While it used to be convenient to head to a gym that had literally every piece of workout equipment I could want, or to drop into a yoga class on a Saturday morning, my time and budget is limited these days, and so too have my workout options become.

Rather than see this as an annoyance or something that complicates life, I am grateful for the reminder that all I really need to stay healthy is the desire to do so. I can easily stay fit by moving my body and using my own body weight. No special equipment, studio, or even attire is required. Simple and minimal.

Easy vs. Simple

I am all about making life simple and easy with less clutter and more time and space for the stuff that really truly matters. However, it can be very easy to confuse convenience with minimalism in the pursuit to be “more free”.

For me, “more free” doesn’t include the modern convenience of a coffee maker or Keurig, even if I do have to boil my own water for coffee. I does include a pretty intricate laundry routine for my baby’s diapers, even if that might seem like the opposite of simple. It doesn’t include a ton of monthly deliveries, even though not having to shop at stores sounds way more convenient. It does include hunting down necessary clothing at consignment stores as opposed to simply finding my size and color at a retailer. It doesn’t include an easy-to-swipe gym card or fitness classes already scheduled in my day.

These “rejects” might be what make your practice of minimalism easier to embrace. That’s okay. I share my experiences simply to inspire others to evaluate those “conveniences” in life that might actually be complications.

Because minimalism and convenience is not the same thing.

What are your 5 ways minimalism (or simplicity of any kind) trumps convenience in your life? Tell me please, I’d love to know!

(Please note: this post contains referral links but was not written for the purpose of using them. They are there incase you are interested; feel free to ignore them completely.)

Never A Failure

Never a Failure (1)

I began my career as a high school English teacher with an unapologetically idealistic attitude about the difference I could make in my student’s lives and in Chicago’s far South Side community as a whole. After all, when you’re young and energetic and still on an academic high from all of what you’ve learned as a recent college graduate, there is literally no passion you cannot chase successfully.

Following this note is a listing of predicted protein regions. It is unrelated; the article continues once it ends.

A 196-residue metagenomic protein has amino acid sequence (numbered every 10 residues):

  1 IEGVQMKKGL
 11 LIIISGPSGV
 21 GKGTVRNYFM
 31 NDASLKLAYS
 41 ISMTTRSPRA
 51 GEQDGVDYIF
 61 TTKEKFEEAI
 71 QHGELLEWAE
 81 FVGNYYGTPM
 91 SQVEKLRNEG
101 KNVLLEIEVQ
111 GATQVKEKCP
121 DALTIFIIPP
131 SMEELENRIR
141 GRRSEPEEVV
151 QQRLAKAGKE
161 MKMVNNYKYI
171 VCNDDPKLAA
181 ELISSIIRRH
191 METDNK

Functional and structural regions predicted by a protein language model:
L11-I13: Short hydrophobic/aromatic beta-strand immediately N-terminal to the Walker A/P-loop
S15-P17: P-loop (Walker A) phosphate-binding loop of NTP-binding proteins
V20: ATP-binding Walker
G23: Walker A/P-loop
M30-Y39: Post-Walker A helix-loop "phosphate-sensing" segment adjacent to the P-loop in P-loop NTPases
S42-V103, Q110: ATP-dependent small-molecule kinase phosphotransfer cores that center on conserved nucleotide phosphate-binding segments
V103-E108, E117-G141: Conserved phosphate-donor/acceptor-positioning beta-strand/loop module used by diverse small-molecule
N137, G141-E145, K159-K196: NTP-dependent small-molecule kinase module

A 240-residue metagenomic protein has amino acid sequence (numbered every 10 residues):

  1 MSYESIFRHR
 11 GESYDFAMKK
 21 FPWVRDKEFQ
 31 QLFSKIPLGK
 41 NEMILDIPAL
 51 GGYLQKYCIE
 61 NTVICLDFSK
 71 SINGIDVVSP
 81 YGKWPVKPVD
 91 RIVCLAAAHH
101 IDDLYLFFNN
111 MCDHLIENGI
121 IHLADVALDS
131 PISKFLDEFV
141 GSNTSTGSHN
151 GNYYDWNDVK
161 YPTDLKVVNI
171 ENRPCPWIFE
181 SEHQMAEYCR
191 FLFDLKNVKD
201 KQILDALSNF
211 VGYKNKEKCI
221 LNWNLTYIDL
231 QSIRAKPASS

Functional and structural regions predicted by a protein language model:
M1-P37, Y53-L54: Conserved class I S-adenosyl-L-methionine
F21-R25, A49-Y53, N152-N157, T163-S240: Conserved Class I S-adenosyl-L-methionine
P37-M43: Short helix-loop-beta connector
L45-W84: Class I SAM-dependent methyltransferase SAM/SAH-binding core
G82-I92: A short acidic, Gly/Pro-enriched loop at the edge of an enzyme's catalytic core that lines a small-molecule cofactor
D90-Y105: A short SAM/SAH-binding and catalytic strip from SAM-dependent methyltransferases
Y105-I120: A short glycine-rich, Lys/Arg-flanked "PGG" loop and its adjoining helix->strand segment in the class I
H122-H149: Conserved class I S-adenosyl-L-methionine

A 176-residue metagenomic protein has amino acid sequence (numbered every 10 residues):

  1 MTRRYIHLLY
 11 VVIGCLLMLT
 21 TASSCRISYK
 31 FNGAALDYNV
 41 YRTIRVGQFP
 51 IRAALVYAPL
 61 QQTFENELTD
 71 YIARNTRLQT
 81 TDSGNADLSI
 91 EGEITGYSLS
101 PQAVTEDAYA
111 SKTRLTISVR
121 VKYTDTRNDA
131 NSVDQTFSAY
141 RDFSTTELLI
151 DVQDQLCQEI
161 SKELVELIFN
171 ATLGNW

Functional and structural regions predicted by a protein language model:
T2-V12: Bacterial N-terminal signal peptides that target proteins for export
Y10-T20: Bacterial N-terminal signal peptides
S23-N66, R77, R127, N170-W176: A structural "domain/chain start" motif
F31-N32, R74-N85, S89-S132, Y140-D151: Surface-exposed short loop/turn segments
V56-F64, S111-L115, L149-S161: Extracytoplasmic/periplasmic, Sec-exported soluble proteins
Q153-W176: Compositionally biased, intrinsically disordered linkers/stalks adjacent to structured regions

I think I envisioned myself as one of those young, inexperienced, yet unexpectedly inspiring and successful teachers you always see in the movies. I knew it wouldn’t be easy to achieve, but I also had no idea how hard it would be.

After three years of teaching in Chicago Public Schools and living in the Roseland community, that passion I had clung to so dearly dwindled from a raging fire to barely a smoking ember. What I believed to be God’s calling for my life now felt far away – lost, even.

I was tired; I was bogged down with paperwork; I had too many classes; I had over-crowded classrooms; I had a steep cultural learning curve that I was barely getting over the hump with, and on top of that, being a recent hire made my job security slim to none. Some students consistently skipped my class; I struggled immensely with getting certain kids to listen, or to even pick up a pencil; many of the tests I gave came back with dismal results; I was constantly sleep-deprived and over-stressed, and I got sick more times in a single year than I had in the past four combined – in short, I felt like a complete failure.

So, when I left the teaching profession at age 25, I felt disillusioned and disheartened about passion as a whole. I thought that if I couldn’t live out my perfect dreams of being an inner city educator, then how could I hope to live them out in any other area of my life?

But mostly, I was just afraid – afraid that because I had quit, that meant I would forever be labeled a quitter – afraid that because I had given up on a past hope, then all hope was lost for me – afraid that because I hadn’t achieved this dream, I would never achieve anything of value.

But more than anything, I was afraid that all of this meant I was a failure.

Two years later, when I found out I was pregnant, those fears resurfaced. I was afraid to have any expectation of motherhood at all, or of my child, for that matter. I didn’t want my passions to be killed yet again.

And I didn’t want to fail.

But how could I hold a new life inside of my own body and not have wild and courageous dreams for her? How could I not hope for so much in this tiny person’s future? How could I not cling to the promises that God had made to this little baby, and also to me?

 After quitting teaching, and especially after becoming a mother, I was pitched into a new season of life where my motivation was very different than it was when I was fresh out of college. But I’ve come to realize that isn’t bad.

We would never say that the little girl who dreamed of being a ballerina at age 5 failed because she ended up becoming a doctor at age 27.

In the same way, God showed me that I wasn’t a failure simply because my dreams in college changed into different dreams even just a few years later.